Tag Archives: world literature

Women in Translation Month: Writing Won’t Save Us, but It May Help Us Survive

By Barbara Halla Is it intertextuality? Or is it perhaps that, both consciously and subconsciously, the books I pick tend to broach similar themes? Russian poetess Maria Stepanova would say that I am trying to find patterns where there are none—because like all other human beings, I take comfort in meaning, even if I have […]

“There’s No Place Left on Earth That’s Peaceful”: Zülfü Livaneli’s “Disquiet,” translated from Turkish by Brendan Freely

Livaneli is a household name in Turkey and an outstanding figure in the cultural and political life of his native country. A writer, poet, composer, producer, film director, and political activist, Livaneli was named a Goodwill Ambassador by UNESCO in 1996 for his contributions to world peace through music and literature.

Reading Elena Ferrante in Bulgaria(n)

By Stiliana Milkova Last year I read Elena Ferrante’s new novel The Lying Life of Adults (La vita bugiarda degli adulti) in Bulgarian, in Ivo Yonkov’s translation from Italian. It was September 2020, it had just been released by Ferrante’s Bulgarian publisher, Colibri, and I was in Bulgaria myself. I went to Helikon, the largest […]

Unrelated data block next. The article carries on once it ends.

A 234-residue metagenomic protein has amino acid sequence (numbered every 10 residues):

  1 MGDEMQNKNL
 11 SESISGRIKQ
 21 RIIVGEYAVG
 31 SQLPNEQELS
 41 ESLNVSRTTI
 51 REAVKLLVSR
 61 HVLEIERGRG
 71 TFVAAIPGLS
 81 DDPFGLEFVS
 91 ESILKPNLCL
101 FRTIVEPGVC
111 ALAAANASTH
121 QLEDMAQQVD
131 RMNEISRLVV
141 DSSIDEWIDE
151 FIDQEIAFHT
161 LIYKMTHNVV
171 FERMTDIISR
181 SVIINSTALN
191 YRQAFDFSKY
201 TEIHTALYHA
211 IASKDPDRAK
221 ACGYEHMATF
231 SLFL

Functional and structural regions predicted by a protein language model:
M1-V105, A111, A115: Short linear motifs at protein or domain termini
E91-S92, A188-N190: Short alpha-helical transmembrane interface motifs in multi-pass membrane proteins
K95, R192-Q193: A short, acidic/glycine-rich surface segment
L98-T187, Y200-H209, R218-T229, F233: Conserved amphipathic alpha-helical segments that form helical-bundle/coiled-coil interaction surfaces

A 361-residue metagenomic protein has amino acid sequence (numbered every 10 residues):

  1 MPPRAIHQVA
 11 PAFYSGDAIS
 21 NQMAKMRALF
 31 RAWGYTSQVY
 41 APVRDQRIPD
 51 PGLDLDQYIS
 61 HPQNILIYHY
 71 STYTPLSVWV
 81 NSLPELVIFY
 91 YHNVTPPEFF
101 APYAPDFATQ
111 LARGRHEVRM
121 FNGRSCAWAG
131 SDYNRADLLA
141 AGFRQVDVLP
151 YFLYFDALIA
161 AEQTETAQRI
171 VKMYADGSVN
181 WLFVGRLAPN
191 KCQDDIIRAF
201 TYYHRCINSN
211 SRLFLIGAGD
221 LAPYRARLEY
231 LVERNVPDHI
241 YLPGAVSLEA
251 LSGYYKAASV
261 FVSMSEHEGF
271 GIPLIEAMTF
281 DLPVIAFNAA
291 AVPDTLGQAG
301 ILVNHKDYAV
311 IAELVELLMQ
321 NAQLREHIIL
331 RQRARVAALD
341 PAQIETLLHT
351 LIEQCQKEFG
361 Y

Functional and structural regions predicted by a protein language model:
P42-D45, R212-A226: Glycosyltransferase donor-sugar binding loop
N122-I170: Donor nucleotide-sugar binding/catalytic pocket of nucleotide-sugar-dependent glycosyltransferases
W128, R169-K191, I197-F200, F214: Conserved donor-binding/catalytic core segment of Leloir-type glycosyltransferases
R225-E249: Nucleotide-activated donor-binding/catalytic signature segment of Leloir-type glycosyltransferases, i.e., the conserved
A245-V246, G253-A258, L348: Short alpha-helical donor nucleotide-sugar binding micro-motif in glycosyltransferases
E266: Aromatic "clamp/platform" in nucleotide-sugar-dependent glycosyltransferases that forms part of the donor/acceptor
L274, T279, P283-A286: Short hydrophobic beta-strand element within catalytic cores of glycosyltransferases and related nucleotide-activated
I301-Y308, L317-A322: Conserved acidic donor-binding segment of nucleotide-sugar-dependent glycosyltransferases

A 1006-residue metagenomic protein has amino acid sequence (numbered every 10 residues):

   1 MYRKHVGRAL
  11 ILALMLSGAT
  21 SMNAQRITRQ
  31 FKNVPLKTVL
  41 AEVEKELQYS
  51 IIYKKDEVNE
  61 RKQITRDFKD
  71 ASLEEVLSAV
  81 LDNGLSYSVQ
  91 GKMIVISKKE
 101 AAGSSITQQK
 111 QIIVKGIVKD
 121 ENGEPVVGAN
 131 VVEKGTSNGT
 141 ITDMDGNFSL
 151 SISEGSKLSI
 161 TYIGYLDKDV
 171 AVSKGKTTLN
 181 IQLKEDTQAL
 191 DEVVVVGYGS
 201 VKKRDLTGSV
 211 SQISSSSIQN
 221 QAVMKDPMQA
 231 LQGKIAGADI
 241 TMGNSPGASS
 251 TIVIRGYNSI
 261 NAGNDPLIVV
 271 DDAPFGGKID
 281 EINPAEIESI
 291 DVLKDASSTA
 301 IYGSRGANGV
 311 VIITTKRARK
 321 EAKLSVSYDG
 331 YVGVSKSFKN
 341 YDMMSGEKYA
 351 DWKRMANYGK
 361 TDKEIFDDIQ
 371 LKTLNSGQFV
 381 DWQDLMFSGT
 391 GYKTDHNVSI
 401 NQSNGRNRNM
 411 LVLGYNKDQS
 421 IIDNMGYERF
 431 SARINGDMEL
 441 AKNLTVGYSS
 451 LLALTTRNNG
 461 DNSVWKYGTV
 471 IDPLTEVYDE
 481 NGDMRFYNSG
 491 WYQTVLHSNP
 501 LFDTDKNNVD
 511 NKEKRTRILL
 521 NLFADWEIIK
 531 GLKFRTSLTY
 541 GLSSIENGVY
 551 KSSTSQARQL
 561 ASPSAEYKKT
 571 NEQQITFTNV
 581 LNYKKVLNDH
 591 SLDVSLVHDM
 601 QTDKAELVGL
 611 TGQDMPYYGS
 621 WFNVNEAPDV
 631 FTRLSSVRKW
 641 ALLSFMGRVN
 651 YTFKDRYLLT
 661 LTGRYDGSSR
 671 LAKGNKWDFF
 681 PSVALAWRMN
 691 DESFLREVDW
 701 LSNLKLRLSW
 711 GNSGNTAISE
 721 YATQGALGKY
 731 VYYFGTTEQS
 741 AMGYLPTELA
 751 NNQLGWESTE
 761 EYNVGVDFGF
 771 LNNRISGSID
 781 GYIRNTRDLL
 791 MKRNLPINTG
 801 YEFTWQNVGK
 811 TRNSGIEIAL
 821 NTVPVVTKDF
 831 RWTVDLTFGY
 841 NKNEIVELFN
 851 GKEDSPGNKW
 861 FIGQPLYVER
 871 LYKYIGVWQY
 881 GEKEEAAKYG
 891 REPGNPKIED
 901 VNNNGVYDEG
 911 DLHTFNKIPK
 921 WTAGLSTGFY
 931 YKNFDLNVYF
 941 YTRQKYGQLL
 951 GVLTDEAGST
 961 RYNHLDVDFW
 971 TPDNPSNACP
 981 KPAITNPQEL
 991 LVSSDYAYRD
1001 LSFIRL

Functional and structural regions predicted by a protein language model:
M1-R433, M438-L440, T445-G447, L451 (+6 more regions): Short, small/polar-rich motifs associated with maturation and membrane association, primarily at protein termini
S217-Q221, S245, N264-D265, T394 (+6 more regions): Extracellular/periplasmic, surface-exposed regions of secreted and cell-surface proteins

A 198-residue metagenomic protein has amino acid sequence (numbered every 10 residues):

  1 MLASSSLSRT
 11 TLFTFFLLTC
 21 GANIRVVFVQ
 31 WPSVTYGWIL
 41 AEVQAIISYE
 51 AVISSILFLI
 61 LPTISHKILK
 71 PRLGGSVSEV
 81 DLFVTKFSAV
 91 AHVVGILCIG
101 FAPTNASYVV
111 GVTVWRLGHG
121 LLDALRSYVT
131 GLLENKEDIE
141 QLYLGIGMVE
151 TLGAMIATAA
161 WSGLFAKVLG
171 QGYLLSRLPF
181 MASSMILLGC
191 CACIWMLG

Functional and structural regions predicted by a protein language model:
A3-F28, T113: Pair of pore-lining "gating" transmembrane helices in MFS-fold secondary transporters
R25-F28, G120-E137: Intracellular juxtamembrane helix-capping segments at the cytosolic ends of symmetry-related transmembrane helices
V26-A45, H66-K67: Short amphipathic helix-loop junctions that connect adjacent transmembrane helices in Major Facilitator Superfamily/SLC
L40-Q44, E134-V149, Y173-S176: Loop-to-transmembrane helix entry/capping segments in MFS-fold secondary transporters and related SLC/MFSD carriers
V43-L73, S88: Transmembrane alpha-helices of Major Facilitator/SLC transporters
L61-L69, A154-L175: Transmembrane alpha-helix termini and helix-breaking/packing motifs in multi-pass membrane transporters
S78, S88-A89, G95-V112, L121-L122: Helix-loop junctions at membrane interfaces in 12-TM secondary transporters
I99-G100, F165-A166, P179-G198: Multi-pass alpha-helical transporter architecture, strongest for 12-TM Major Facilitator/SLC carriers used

Framing by Fragmentation: Elena Ferrante’s “Incidental Inventions,” Translated from Italian by Ann Goldstein

By Stiliana Milkova The timing of Elena Ferrante’s Incidental Inventions is impeccable – it offers us an aperitivo before we can delve into her new novel scheduled to come out in English translation in June 2020. While we wait, we can flip leisurely through the pages of Incidental Inventions, translated from Italian by Ann Goldstein, and already in bookstores. […]

“As Others See Us”: Gabi Reigh on Translating Romanian Literature

Both contributor Gabi Reigh and I come from Eastern Europe. I grew up in Bulgaria. She lived in Romania and moved to the UK at the age of 12. Our literary traditions are little known outside our countries, and are often placed in a position of cultural and geographic marginality. So when I learned about […]